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Quick Takes: No Strike in Pennsylvania, Faust's First Day, Locked Out at MIT, Michigan Alters Domestic Partners Plan, Diploma Mill Protection Law Expires, American Presidents on Anti-Boycott Trip

July 3, 2007
  • Both the faculty union and the administration of the Pennsylvania State System of Higher Education posted notices on their Web sites that classes would be held today as scheduled, ending fears of a strike by professors in the 14-campus system. Both notices said that there would be an announcement this morning, which The Patriot-News reported would be a tentative deal on a four-year contract.
  • July 1 is the date that many new presidents take office. One who will be receiving plenty of attention is Drew Faust of Harvard University. On her first workday in the office, Faust sent an e-mail to students and faculty members about plans to encourage Harvard's notoriously independent schools and colleges to work together, The Boston Globe reported.
  • Elsewhere in Cambridge, July 1 marked a more contentious moment as James Sherley, who lost a tenure bid at the Massachusetts Institute of Technology, saw his employment end and his laboratory locked, the Globe reported. Sherley went on a hunger strike in February and had vowed more protests if MIT did not grant him tenure, but the institute has said all along that he would not be employed as of this month.
  • The University of Michigan has become the latest institution to alter a domestic partner health benefits plan to comply with court rulings finding that such plans can violate state policies against gay marriage. Michigan's revised plan, designed to keep benefits in place during an appeal of a court ruling in that state, creates a broad category of "Other Qualified Adult" whom a Michigan employee can cover with his or her benefits. By not designating this person as a domestic partner, the university hopes to comply with a February ruling by an appeals court that found the old benefits recognized same-sex partners in a way that violated the state ban on gay marriage. Michigan State made a similar shift in its benefits, as did the University of Kentucky, in response to an opinion from that state's attorney general.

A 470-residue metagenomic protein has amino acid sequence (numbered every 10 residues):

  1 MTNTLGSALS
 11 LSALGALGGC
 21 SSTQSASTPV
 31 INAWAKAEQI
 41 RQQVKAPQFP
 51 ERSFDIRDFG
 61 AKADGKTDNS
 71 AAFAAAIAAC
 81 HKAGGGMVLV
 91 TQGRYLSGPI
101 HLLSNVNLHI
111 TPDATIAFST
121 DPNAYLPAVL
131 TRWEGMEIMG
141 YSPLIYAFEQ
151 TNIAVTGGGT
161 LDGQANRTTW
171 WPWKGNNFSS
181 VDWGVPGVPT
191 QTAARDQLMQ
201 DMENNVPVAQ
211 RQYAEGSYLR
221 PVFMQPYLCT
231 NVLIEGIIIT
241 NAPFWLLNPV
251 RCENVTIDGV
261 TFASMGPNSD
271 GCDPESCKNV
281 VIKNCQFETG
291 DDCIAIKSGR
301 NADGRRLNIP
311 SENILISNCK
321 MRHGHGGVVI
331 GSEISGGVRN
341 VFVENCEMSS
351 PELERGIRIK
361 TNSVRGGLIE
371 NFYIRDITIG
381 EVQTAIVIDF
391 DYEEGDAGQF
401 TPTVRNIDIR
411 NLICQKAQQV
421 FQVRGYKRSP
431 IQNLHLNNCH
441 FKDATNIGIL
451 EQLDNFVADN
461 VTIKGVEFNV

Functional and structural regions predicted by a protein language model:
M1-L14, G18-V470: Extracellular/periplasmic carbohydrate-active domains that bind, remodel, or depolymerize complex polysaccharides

• A law designed to protect California students from diploma mills expired over the weekend. The Los Angeles Times reported that debate continues over whether a new law should be tougher (as consumer groups advocate) or not (as supporters of for-profit colleges advocate). In a related development, the head of Oregon's Office of Degree Authorization, which is charged with decided which academic credentials the state recognizes as legitimate, wrote a letter to California's governor, Arnold Schwarzenegger, alerting him that because of the agency's demise, Oregon would not recognize degrees issued by unaccredited institutions in California as of July 1. "We cannot recognize degrees issued by unaccredited schools unless those schools undergo a state approval process," wrote Alan Contreras, who leads the Oregon office. "The reason for this is to ensure that an appropriate state agency prevents the operation of diploma mills and similar low-end operations."
  • A delegation of American college presidents met Monday night with Israel's education minister to express opposition to the British faculty union's call for a boycott of Israeli academics and universities, Israel News reported.
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